Ferromanganese Nodules—2021 North Atlantic Stepping Stones Exped. (AD)

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Detailed Description

During a recent dive on the New England Seamount chain off the North Atlantic coast, researchers aboard the NOAA Ocean Exploration Expedition, North Atlantic Stepping Stones, discovered a marine geological feature known as a ferromanganese (Fe-Mn) nodule field in the saddle between two peaks of Gosnold Seamount. These seamount-hosted nodules were an exciting find, since Fe-Mn crusts are more common in seamount settings.

Marine Fe-Mn minerals are unique among marine rocks in that they grow slowly over millions of years, building layers and accumulating metals as they precipitate from seawater and/or sediment pore waters. The study of Fe-Mn deposits can yield clues about past climatic conditions and geologic history, shedding light on how the world’s oceans have changed over time.

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Details

Date Taken:

Length: 00:01:48

Location Taken: US

Transcript

Voice of Rhian Waller: We're in the New England Seamount Chain, and today we're exploring a seamount called Gosnold. 

When we landed on this dive, we actually landed on a manganese nodule field. 

Text reads: On a recent dive, NOAA Ocean Exploration’s 2021 North Atlantic Stepping Stones Expedition encountered a marine geological feature known a ferromanganese nodule field. 

Voice of Kira Mizell: We're going over this incredible debris field coated in ferromanganese, and instead of growing in one stratigraphic direction like crusts on rock surfaces and rock outcrops, manganese nodules actually form around a nucleus and grow outward radially and form concentric layers, kind of like tree rings.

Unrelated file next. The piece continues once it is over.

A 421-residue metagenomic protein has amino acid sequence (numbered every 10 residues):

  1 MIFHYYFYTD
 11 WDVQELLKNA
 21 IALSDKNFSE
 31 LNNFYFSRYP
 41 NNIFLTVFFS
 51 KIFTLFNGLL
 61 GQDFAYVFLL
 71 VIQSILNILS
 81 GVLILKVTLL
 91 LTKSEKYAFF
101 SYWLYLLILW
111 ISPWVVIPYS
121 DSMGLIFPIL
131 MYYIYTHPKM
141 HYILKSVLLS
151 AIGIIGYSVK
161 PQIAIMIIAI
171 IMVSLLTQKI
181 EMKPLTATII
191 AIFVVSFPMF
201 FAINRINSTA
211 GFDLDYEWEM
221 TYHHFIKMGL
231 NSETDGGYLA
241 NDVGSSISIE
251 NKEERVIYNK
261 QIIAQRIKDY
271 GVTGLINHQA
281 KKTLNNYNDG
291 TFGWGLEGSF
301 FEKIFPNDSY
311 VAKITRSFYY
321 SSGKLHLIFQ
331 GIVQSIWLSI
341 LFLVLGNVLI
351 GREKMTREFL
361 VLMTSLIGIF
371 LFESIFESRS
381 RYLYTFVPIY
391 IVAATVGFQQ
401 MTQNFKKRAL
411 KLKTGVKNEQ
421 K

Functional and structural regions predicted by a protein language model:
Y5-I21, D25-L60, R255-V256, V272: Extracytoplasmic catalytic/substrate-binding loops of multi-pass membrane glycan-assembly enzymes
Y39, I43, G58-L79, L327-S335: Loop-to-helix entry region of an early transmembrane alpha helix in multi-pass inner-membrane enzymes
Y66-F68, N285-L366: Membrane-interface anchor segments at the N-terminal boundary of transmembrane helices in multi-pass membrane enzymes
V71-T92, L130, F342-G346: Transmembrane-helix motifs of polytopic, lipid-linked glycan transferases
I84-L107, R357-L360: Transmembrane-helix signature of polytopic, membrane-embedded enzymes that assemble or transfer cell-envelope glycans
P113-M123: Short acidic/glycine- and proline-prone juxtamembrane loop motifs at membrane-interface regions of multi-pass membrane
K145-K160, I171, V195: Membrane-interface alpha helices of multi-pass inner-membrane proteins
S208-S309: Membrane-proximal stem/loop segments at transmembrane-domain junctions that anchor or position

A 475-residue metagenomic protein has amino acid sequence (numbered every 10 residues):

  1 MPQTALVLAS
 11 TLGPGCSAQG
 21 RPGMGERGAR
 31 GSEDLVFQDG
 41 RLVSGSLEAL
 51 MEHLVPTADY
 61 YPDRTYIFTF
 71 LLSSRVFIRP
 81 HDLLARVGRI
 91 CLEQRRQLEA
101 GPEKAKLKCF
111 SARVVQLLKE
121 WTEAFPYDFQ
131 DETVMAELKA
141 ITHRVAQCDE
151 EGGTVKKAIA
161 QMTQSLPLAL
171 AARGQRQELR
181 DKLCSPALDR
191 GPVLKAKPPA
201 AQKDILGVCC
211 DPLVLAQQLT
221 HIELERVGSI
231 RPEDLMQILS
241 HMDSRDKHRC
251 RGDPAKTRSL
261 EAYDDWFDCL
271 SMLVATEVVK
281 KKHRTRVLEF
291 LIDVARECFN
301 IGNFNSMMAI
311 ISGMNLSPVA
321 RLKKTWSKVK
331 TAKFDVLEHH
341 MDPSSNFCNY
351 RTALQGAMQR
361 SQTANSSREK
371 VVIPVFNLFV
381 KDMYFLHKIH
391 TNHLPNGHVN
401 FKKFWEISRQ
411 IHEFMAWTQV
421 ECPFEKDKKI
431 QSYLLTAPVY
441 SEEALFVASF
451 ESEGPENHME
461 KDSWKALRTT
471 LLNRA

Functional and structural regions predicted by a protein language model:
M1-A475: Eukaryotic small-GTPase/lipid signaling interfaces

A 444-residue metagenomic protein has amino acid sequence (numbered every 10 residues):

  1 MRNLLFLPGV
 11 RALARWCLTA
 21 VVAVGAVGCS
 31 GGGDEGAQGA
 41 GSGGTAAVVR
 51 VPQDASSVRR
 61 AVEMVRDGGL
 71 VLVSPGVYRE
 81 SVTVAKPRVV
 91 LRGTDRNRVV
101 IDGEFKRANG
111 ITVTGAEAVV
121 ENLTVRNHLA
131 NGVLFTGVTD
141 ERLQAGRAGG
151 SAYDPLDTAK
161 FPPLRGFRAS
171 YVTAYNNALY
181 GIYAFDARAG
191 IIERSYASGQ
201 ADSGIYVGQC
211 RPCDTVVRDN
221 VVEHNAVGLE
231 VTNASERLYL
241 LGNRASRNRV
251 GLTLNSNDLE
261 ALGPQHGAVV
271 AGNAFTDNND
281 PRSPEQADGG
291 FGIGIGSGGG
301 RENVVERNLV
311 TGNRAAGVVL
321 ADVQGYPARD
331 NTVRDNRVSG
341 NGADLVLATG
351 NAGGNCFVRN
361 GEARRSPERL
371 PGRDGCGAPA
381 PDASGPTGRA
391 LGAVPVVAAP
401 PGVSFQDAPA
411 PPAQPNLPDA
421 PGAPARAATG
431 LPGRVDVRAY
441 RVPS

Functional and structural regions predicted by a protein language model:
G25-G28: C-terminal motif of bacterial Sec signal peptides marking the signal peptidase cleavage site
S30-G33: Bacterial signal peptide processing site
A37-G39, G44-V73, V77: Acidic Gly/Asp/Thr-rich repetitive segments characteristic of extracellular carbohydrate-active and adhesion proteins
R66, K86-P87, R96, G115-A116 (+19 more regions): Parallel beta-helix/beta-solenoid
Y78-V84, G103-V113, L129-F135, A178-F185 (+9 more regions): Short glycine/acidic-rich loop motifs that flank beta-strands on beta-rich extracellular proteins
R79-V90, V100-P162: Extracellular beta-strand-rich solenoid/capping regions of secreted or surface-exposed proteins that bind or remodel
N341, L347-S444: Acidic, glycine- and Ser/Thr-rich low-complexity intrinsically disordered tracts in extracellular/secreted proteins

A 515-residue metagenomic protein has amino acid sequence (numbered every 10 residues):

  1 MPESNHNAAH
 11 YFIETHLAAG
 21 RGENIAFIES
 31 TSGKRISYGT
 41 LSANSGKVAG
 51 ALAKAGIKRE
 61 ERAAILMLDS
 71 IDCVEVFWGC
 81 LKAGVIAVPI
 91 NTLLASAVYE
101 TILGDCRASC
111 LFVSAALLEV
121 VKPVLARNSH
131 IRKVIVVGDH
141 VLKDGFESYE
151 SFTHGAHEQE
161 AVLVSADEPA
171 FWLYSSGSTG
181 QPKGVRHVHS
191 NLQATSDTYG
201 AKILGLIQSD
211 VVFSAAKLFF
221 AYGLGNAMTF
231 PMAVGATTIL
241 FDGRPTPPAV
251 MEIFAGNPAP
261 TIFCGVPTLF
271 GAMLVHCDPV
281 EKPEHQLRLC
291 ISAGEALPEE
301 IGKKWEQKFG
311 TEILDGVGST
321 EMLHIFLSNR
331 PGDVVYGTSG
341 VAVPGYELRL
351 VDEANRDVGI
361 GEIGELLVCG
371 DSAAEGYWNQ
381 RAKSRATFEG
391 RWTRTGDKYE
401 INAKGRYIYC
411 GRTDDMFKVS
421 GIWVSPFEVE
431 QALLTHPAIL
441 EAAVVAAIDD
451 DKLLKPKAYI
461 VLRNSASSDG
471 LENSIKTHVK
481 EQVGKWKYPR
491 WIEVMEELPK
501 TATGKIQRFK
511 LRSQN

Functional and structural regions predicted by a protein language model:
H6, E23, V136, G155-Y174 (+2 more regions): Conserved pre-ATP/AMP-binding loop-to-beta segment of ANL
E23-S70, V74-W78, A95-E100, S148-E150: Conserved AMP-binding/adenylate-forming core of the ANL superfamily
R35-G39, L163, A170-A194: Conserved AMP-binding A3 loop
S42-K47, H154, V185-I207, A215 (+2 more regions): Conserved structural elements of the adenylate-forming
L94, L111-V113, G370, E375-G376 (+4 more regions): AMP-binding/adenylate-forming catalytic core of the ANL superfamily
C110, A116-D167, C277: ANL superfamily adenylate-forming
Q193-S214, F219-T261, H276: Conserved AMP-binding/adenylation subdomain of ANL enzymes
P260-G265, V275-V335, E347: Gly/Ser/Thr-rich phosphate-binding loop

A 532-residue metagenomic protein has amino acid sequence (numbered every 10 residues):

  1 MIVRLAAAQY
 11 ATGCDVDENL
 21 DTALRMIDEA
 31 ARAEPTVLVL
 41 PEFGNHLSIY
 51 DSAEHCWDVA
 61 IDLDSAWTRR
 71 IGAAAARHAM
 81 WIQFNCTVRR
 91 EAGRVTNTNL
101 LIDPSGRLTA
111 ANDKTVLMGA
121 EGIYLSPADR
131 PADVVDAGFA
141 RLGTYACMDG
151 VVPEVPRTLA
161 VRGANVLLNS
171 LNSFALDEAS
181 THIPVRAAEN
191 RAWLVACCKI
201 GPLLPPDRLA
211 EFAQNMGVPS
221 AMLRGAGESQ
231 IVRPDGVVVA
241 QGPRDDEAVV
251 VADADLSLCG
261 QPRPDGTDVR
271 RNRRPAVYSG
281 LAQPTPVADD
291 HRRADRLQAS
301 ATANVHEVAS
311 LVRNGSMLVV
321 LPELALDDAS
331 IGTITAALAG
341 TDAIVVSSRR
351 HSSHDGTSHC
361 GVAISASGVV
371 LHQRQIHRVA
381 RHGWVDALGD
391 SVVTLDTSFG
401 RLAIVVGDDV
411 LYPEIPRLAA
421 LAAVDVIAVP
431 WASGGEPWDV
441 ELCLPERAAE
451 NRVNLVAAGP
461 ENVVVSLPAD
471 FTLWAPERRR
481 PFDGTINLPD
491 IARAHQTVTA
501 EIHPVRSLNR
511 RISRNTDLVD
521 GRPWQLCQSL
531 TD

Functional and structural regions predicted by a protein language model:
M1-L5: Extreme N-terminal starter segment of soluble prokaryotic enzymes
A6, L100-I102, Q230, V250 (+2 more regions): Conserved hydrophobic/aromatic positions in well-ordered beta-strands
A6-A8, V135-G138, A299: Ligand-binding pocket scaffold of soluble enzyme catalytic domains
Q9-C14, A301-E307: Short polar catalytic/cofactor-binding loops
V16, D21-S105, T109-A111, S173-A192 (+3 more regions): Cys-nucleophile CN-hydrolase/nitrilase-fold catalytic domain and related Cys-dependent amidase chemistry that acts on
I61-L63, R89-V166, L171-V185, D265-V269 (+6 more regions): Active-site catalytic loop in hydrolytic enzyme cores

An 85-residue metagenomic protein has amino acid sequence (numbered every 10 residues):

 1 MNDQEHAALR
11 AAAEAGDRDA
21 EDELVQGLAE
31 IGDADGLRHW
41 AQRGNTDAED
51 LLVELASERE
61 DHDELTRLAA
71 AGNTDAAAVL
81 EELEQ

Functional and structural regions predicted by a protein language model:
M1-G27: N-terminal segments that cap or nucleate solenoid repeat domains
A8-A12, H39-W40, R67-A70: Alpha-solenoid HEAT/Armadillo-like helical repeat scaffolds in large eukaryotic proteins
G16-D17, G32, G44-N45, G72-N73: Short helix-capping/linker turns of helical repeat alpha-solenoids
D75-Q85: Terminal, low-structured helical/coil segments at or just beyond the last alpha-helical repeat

Text reads: USGS scientists Jason Caytor and Kira are the expedition’s marine geology leads. We spoke with Kira about the ferromanganese substrate. 

For this expedition, because we're looking at seamounts, I'll be looking at the ferromanganese crusts. 

We'll get to see what kind of seawater chemistry they've recorded over their growth histories. 

So ferromanganese crusts grow layer by layer, about a millimeter per million years. When you go back in time through the rock, you can see the seawater chemistry being recorded in those ferromanganese crusts. You can also look at the metal enrichments to see if there's anything that might be of interest in terms of resource potential. 

So there's just several different aspects of ferromanganese crusts that are really interesting. 

Voice of Kira: I think the key ingredient here is the available of material on top of sediments that is allowing nodules to grow in this region, which is definitely an unexpected setting that 

we've landed here today. 

Credits read: Footage from the 2021 North Atlantic Stepping Stones Expedition courtesy of NOAA Ocean Exploration 
 
Video by Peter Pearsall/USGS